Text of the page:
Town of Oyster Bay building and planning Commissioner Frederick Ippolito was charged Friday with six counts of income tax evasion after "willfully" failing to report more than $2 million in consulting fees from a Nassau paving company and a family trust, federal prosecutors said.
Ippolito, 76, of Syosset, pleaded not guilty in U.S. District Court in Central Islip and was released on $20,000 bond. He left the courthouse without comment. If convicted, he faces a maximum sentence of 5 years in prison and a fine of up to $250,000 on each count.
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Failure to report
Ippolito allegedly failed to report income from Carlo Lizza & Sons Paving Inc., of Old Bethpage -- a firm that has worked for the town, Nassau County, the state and is on the competitive bid list for New York City's Department of Design and Construction, records show.
He also allegedly failed to report income from the Lizza Family Trust. A woman answering the phone at the Lizza company Friday said, "We don't have a comment" and hung up.
Town Supervisor John Venditto did not return repeated requests for comment, but town spokeswoman Marta Kane said the town had "no comment."
Ippolito appeared in court Friday afternoon. The commissioner, who has had poor health in recent months, walked with a cane.
Magistrate Judge A. Kathleen Tomlinson summarized the charges and asked Ippolito to enter his plea.
"I'm not guilty, your honor," Ippolito said.
The prosecution did not ask for a bond, but Tomlinson said she was "not comfortable releasing him on his own recognizance" and set an unsecured bond. Tomlinson ordered him to surrender his passport, if he can find it, and not to leave the jurisdiction without special permission. He is scheduled to return to court on April 8.
Ippolito was informed of the charges Thursday and surrendered to federal officials at the IRS office in Bethpage early Friday, said his Williston Park-based attorney, Anthony Capetola. "We're going to vigorously defend the charges," Capetola said. He said he had not discussed the charges with his client.
Ippolito listed income from the Lizza sources in his 2014 financial disclosure form to the town, covering the previous year. Town officials redacted the amount of income in those forms that were provided in response to a Freedom of Information Law request.
Carlo Lizza & Sons has contributed $51,650 to various election campaigns and committees since 1999, state campaign finance records show. Most of the contributions were made to Republicans, including Venditto, though the company contributed to candidates from both parties.
Anthony Santino, spokesman for the Nassau County Republican Committee -- of which Ippolito and Capetola are vice chairmen -- declined to comment.
Ippolito has been a controversial figure as commissioner. He is facing a federal lawsuit filed by the owner of shuttered restaurant Café Al Dente in Oyster Bay. He was recently sued for allegedly denying building permits to a woman who said she refused his sexual advances.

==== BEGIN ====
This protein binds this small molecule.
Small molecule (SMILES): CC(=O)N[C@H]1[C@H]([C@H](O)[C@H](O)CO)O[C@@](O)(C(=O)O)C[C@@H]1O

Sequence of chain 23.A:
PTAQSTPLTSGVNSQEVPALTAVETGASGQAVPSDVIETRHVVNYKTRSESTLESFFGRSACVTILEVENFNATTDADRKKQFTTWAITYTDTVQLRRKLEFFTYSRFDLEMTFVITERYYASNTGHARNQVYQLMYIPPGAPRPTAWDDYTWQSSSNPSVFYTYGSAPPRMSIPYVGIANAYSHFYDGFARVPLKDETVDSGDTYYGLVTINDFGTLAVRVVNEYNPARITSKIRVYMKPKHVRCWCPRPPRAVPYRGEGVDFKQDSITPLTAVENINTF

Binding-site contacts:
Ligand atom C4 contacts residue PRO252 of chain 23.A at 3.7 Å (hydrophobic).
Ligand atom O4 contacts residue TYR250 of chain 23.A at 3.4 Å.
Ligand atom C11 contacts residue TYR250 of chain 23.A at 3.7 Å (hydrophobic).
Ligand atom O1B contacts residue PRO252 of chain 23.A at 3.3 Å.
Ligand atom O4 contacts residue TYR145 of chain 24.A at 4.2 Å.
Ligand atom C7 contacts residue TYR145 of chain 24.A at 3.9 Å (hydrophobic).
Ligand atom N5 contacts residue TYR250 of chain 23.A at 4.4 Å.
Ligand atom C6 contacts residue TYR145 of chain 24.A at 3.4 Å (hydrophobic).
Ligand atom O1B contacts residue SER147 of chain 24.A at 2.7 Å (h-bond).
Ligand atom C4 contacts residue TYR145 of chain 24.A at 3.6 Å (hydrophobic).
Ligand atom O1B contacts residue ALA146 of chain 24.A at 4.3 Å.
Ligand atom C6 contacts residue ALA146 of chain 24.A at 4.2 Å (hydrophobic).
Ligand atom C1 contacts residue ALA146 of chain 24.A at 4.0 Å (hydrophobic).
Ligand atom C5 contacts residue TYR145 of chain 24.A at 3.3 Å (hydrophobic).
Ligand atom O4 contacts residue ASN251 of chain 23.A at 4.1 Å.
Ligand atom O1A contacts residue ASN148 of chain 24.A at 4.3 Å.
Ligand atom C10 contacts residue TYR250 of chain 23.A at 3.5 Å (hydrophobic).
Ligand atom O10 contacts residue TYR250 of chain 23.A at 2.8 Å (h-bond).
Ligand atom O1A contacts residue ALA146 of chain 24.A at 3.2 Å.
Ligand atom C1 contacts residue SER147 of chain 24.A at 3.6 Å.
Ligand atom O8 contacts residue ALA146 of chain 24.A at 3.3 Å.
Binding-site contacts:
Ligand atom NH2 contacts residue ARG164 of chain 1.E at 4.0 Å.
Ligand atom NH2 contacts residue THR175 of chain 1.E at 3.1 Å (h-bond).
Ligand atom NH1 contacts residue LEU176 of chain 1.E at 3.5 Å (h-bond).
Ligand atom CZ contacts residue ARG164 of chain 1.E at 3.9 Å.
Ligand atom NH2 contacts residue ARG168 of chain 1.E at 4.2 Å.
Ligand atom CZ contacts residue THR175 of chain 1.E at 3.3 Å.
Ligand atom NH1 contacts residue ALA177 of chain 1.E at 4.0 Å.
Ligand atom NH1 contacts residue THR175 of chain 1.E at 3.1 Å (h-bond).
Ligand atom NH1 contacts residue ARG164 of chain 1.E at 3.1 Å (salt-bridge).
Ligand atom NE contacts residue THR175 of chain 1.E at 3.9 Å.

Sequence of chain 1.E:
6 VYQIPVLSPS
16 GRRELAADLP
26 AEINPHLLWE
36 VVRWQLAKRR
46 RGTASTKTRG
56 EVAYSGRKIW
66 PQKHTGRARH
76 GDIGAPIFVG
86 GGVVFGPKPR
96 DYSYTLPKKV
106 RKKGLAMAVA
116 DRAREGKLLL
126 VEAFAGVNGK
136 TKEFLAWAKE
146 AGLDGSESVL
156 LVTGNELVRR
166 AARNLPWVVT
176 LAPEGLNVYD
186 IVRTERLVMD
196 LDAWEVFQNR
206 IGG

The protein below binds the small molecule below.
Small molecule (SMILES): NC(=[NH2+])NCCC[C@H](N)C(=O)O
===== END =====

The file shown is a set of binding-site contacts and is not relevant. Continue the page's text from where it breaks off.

John Capobianco, spokesman for the Oyster Bay Democrats, said the federal charges were "the tip of the iceberg. We've been sounding the alarm bells for years about the nepotism and the potential corruption in the town, and finally it has come to light the stuff that we have been talking about."
Capetola said the charges were not related to Ippolito's work with the town.
The charges resulted from an investigation by the criminal division of the Internal Revenue Service, which found that from 2008 to 2013, Ippolito, "together with others," did not report income from the paving company and family trust on tax returns, prosecutors said.
The indictment, announced by U.S. Attorney for the Eastern District of New York Loretta E. Lynch, did not specify who else was involved. It alleged that Ippolito evaded taxes by "willfully failing to report it [income] on his personal tax returns" or on the returns of "entities he controlled."
Those include CAI Associates Ltd., a consulting and snow-removal business, of which Ippolito serves as president, authorities said. The snow removal business, which operates under the name National Snow Removal, has a contract with the Syosset Public Library.
Last year a state appellate court upheld a lower-court ruling that Ippolito was personally liable for back taxes owed by Christiano's restaurant.
Ippolito worked as town building and planning commissioner from 1978 to 1987. He then worked for Lizza & Sons, court records show, before returning to the town in 2009. Town records show he was paid $129,473 in 2013.
The U.S. Justice Department delivered a subpoena to the town last year for Ippolito's financial disclosure form, sources said. The subpoena did not seek any information relating to town planning department business, they said. Federal officials have declined to comment on the subpoena.
Last week, in an unrelated case, a state Department of Transportation spokesman said Ippolito did not violate a state-issued permit by storing boats on unpaved state property. That investigation was prompted by complaints from Massapequa resident Robert Ripp, whom the town prosecuted for storing his boat on unpaved property at his home, a misdemeanor.
-- With Robert Kessler